2005 185 Bayliner with trailer. 135hp, 4-cylinder Mercury engine. Good on gas, new tires on trailer, bimini. Excellent condition, low mileage. $8,500. 301351-7747. 2003 Stingray 20’ cuddy cabin with trailer. Excellent condition. Good family boat. Ready to go in the water. $6,000; 443-5104170.
1956 Whirlwind Boat 14’ fully restored with trailer. Boat Slip for sale at the Solid Mahogany. Originally Drum Point Yacht Club. $4,300, reduced to $2,300 Must have property in Drum obo. Can send pics. Call Point, MD. Call for more 301-758-0278. information 410 394-0226. 2007 Protatch aluminum Commercial fishing pontoon, 5x10 marine guide license for sale. $2,500. Call Bob: 301-855- plywood deck, trailer, two 7279 or cell 240-210-4484. Minnkota marine trolling motors, livewell, bench
1973 Bristol 32’ shoaldraft sloop – Gas Atomic 4, well equipped, dinghy. Needs TLC. Great retirement project. $5,000 obo. 410-394-6658.
Sabre 28’ 1976 sloop: Excellent sail-away condition; diesel, new battery, VHF, stereo, depth-finder, new cushions. $7,500. Call 240-388-8006.
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‘67 Kaiser Evening Star – Draft 3’8”, 25’4” LOA 5000#, 10’ cockpit, fiberglass hull, mahogany cabin, bronze fittings, 9.9 Evinrude, transom lazarette, main & jib, 4 berths, extras, boat needs TLC. Rare. $2,000 obo. 410-268-5999.
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1982 Catalina 25 poptop, fin keel. Well-kept. Upgrades, sails, furler, tiller pilot, Tohatsu 9hp outboard, $3,999 obo. Located in Edgewater. 201-939-7055. Get Out on the Water! Buy or sell your boat in Bay Weekly Classifieds. 410626-9888.
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20 • BAY WEEKLY • January 7 - January 14, 2021
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â˜… â€œI advertise in a lot of different papers in the Annapolis area. I get the most action from Bay Weeklyâ€? â€“Bill K., Annapolis â˜…
The Inside Word How many two or more letter words can you make in 2
by Bill Sells
Names for Girls
1. Who was the Green Arrowâ€™s sidekick?
minutes from the letters in: White horses (40 words)
Youâ€™ve seen them at the beach, though you might have called them white caps. The English named the foamy tops of waves white horses, since the cresting white water resembled horse manes, and because the approaching breakers sounded like galloping hoofs running to the shore. Some here say â€˜thereâ€™s sheep in the paddockâ€™ or â€˜the petticoats are showing.â€™ Most of us donâ€™t care what theyâ€™re called. We simply think theyâ€™re swell.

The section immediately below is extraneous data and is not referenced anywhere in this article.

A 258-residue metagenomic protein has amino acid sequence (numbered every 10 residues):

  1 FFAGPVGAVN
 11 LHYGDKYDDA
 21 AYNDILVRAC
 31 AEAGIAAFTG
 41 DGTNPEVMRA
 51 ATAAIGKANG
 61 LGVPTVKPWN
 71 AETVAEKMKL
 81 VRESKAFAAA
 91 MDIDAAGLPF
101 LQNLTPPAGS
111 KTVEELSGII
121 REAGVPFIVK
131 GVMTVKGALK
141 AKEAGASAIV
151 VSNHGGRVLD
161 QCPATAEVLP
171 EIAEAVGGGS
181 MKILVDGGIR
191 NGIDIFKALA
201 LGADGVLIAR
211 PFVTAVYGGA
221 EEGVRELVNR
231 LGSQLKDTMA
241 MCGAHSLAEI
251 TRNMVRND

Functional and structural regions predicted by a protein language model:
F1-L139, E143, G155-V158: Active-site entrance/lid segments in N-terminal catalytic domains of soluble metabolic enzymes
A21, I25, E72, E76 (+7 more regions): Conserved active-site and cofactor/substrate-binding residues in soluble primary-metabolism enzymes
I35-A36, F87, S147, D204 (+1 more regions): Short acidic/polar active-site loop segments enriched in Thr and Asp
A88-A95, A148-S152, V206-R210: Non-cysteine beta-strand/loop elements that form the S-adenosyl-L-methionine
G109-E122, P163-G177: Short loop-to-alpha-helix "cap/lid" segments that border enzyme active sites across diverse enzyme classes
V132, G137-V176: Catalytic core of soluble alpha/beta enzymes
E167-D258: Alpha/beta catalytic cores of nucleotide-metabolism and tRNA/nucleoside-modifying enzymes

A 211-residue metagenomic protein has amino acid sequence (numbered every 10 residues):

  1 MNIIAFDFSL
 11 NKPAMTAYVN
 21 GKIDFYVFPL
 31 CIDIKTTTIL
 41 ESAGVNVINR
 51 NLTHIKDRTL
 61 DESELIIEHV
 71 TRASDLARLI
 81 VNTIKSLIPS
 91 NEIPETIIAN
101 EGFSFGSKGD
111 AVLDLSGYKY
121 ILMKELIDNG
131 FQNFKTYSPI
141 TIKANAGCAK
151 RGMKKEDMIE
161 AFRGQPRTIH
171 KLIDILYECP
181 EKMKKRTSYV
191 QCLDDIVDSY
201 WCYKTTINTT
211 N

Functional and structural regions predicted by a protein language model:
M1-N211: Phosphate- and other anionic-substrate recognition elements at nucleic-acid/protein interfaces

(a) Speedy (b) Lance (c) Quiver 2. Who was the pest who would irk the Man of Steel? (a) The Green Goblin (b) Omar the Slacker (c) Mr Mxyzptlk 3. What Super Hero was a police scientist? (a) The Atom (b) The Flash (c) Green Lantern 4. What was the name of the Justice Leagueâ€™s
Scoring: 31 - 40 = Aloft; 26 - 30 = Ahead; 21 - 25 = Aweigh; 16 - 20 = Amidships; 11 - 15 = Aboard; 05 - 10 = Adrift; 01 - 05 = Aground
human mascot? (a) Doiby Dickles (b) Snapper Carr (c) Rick Jones 5. What is the name of Bruce Wayneâ€™s father?
Fill in the blank squares in the grid, making sure that every row, column and 3-by-3 box includes all digits 1 to 9.
(a) Frank (b) Richard (c) Thomas
ÂŠ Copyright 2020 PuzzleJunction.com â€˘ solution on page 22
ÂŠ Copyright 2020 PuzzleJunction.com â€˘ solution on page 22
CryptoQuip The CryptoQuip below is a quote in substitution code, where A could equal R, H could equal P, etc. One way to break the code is to look for repeated letters. E, T, A, O, N and I are the most often used letters. A single letter is usually A or I; OF, IS and IT are common 2-letter words; and THE and AND are common 3-letter words. Good luck!
4 Letter Words Sandy
Alma Joan Lois Rita Ruby
5 Letter Words Bambi Daisy Ellen Faith Grace Kelly
6 Letter Words Arlene Audrey Connie Janice Yvette
48 Part of the alloy britannia 49 San Andreas, for one 50 Winged goddess of the dawn 51 â€œHard Road to Gloryâ€? author 55 Nick and Noraâ€™s pet 56 Camping tag-along 59 Souvenir shop stock 60 Diminutive suffix 61 Causes injuries 62 Commits a faux pas 63 Caponeâ€™s nemesis 64 Having a lot to lose? Down 1 Soybean paste 2 Handwriting on the wall 3 Houston university 4 Commotions 5 Itâ€™s made in Japan 6 Billiards bounce 7 Ballet move 8 Itâ€™s often left hanging 9 Anonymous John 10 Grasping the inner nature of things intuitively 11 Where Hawkeye served 12 Valle Dâ€™Aosta locale 13 Poet Angelou
18 22 23 24 25 26 27
Barbara Daphney Deborah
28 29 30 32 34 35 36 38 42 44 45 46 47 48 49 50 51 52 53 54 56 57 58
Gloomy Retired flier inits. Band performance After lamp or window River to the Rhine Deep in thought Black-and-white predator Goat hair fabrics Way to fly Solenoids Pickling liquid Kind of ticket Temperate Charity Auditionerâ€™s aim Grenade part Fast no more Porgy and bass Modern surgical tool ___ Banks of North Carolina Hauls around Destiny Small amphibians Captain of the Pequod Like the Sahara Fashion lines â€œWhat ___ can I say?â€? Boggy lowland Suffix with Manhattan Reporterâ€™s question